Notice of permit

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Regional or Local Number: WB-2010-4998

Notice is hereby given that pursuant to the provisions of section 74 of the Species at Risk Act permit no. WB-2010-4998 is issued.

Scientific research for the conservation of the species

This permit allows for a continuation of the Whooping Crane monitoring project in Wood Buffalo National Park. The project centers around conducting aerial surveys by fixed or rotary wing aircraft over the whooping crane summer range in the park and surrounding areas. Breeding pair surveys are May 1-30, hatching success surveys are June 5-20 and chick survival surveys are Aug. 8-20, 2006. Surveys have been conducted since 1966. Supplemental to the breeding ecology, the project also includes potential collection of unhatched eggs, scats and moulted feathers; measurement of nest ponds depth; collection of: water samples, potential food items of cranes, fecal pellets, prey remains, evidence of moulting, dead cranes and regurgitates. Crane vocalizations may be recorded on nesting territories by using playback to solicit responses from territorial pairs. Live trapping of invertebrates, small mammals, amphibians, reptiles and minnows may take place on a limited basis. New to the project this year is the banding of juvenile whooping cranes with a GPS transmitter. This will be a three-year project with the overall objective of gaining a better understanding of Whooping Crane ecology and behavior during the annual cycle with the use of GPS and radio-telemetry technology. Each summer, 10 chicks will be marked with the transmitters (additional chicks will receive colour leg bands only) in WBNP and 10 adults will be marked in Texas. From 1977-1988 134 whooping cranes chicks were banded in WBNP and the capture techniques will be the same.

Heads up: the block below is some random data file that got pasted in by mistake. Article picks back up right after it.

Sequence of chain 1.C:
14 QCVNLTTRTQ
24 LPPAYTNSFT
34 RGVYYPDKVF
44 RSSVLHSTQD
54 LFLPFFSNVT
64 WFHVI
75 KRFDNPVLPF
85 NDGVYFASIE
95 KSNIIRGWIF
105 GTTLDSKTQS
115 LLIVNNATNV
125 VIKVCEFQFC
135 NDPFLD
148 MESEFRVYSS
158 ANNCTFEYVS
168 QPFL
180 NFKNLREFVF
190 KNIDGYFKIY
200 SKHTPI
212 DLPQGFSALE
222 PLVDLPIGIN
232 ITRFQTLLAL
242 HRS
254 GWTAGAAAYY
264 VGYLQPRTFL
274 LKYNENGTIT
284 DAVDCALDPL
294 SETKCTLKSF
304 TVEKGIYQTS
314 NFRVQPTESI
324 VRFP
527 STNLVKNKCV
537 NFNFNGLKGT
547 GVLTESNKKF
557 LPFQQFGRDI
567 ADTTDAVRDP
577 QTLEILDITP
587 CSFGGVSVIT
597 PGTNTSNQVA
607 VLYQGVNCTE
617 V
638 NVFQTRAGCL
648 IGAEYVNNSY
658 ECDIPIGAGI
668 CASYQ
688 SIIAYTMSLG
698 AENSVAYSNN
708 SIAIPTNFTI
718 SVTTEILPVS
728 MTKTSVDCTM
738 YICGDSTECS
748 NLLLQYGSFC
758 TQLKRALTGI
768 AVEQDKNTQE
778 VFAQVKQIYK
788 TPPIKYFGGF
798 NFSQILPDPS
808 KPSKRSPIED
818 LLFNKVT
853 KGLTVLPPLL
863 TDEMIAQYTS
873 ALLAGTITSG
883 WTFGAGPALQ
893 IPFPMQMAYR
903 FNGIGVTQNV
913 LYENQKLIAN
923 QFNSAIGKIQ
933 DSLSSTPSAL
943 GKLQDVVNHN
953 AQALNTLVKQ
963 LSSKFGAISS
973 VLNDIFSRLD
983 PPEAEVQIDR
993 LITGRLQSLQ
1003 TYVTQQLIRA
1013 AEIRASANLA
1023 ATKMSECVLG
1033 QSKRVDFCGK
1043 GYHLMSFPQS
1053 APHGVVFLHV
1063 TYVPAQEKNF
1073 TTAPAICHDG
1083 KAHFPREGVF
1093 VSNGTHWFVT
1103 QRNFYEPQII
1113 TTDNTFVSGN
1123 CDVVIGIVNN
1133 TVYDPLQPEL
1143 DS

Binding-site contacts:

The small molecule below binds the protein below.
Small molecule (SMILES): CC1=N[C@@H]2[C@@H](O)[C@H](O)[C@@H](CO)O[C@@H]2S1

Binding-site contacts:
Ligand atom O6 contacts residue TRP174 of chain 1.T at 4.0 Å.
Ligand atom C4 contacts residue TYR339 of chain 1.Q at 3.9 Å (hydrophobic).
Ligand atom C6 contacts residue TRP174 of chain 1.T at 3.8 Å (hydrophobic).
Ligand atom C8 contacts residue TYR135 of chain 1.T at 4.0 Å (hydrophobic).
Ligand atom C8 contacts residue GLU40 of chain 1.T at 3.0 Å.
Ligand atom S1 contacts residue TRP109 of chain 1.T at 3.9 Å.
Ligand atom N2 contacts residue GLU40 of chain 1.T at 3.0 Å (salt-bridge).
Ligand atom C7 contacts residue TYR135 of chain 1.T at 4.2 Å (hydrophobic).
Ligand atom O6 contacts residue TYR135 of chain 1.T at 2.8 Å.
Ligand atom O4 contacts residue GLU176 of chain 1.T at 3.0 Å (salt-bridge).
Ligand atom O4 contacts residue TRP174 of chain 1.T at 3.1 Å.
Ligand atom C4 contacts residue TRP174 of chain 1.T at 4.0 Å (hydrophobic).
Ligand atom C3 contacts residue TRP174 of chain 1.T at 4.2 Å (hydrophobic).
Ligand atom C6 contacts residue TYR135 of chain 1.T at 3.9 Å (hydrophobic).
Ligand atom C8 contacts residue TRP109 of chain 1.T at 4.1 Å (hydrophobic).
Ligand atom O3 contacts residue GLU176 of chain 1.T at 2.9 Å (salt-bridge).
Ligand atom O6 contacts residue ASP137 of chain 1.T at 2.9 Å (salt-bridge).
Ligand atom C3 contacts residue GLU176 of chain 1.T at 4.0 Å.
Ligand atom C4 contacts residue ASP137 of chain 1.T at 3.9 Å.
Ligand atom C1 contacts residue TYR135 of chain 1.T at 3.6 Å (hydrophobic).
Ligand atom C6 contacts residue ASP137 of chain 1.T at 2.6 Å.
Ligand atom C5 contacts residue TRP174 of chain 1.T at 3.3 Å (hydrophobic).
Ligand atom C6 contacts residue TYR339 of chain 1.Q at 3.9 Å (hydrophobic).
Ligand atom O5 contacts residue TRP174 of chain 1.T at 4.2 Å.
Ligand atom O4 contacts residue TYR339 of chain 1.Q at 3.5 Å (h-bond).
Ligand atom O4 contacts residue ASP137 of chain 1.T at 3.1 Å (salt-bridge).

Start Date: 2010-05-01   End Date: 2011-12-31

Issuing Authority: Parks Canada Agency

Authority Used:

  • Species at Risk Act
  • Canada National Parks Act

Location of Activity (province, territory or ocean):

  • Alberta
  • Northwest Territories

Affected Species: